One of the explanations of the credit boom that led to the recent financial crisis is that banks took excessive risks because of monetary policy rates had been “too low for too long”. In their new IMFS Working Paper, Afanasyeva and Güntner show that low monetary policy rates may also induce banks to lower their lending standards that is to grant more and riskier loans. In their analysis, IMFS researcher Afanasyeva and Güntner, Assistant Professor at the University of Linz, have focused on U.S. banks’ risk attitude before the financial crisis. They found out that the U.S. banks significantly lowered their lending standards, such as the collateral requirements for firms, in response to an unexpected reduction in interest rates. Thus, the banks want to gain a larger “share of the pie”. This effect increases with the degree of interest-rate smoothing in the monetary policy rule. As a consequence, companies become more leveraged and thus more likely to default.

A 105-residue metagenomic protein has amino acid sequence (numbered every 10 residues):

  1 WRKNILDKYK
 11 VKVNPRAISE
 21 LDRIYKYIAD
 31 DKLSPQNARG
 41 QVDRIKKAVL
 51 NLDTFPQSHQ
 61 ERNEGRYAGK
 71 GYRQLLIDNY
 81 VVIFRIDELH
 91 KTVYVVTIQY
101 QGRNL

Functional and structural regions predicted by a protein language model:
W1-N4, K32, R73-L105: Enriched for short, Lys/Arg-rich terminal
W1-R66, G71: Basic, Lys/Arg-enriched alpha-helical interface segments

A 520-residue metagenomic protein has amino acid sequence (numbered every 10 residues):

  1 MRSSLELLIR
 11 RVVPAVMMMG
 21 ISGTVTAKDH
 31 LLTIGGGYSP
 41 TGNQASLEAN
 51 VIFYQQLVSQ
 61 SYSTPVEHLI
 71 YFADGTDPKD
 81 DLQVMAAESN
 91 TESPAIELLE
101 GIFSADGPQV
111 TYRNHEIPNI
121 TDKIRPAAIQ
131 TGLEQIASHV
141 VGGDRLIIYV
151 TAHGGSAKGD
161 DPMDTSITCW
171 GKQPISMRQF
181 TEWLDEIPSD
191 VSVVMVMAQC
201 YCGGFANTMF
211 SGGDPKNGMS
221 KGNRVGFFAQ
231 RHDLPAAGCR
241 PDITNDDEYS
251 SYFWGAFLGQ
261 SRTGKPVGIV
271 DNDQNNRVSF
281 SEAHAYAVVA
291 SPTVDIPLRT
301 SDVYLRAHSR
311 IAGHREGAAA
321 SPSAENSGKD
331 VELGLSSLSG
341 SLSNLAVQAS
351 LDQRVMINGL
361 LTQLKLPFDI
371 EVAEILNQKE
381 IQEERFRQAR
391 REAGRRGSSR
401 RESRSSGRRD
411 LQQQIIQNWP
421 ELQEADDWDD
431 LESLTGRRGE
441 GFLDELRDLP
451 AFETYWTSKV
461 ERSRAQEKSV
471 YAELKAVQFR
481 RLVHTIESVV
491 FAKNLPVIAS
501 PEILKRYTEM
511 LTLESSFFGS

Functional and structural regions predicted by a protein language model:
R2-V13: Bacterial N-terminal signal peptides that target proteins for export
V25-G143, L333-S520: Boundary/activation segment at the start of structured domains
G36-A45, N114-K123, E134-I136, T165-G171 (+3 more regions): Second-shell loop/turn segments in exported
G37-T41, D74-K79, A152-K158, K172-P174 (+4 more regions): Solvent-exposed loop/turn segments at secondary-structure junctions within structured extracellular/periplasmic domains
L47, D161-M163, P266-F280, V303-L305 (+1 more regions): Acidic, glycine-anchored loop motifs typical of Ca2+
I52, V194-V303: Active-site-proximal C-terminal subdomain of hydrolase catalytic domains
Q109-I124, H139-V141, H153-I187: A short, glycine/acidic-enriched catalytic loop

IMFS Working Paper No. 85
Elena Afanasyeva and Jochen Güntner
"Lending Standards, Credit Booms and Monetary Policy" (PDF, 546 KB)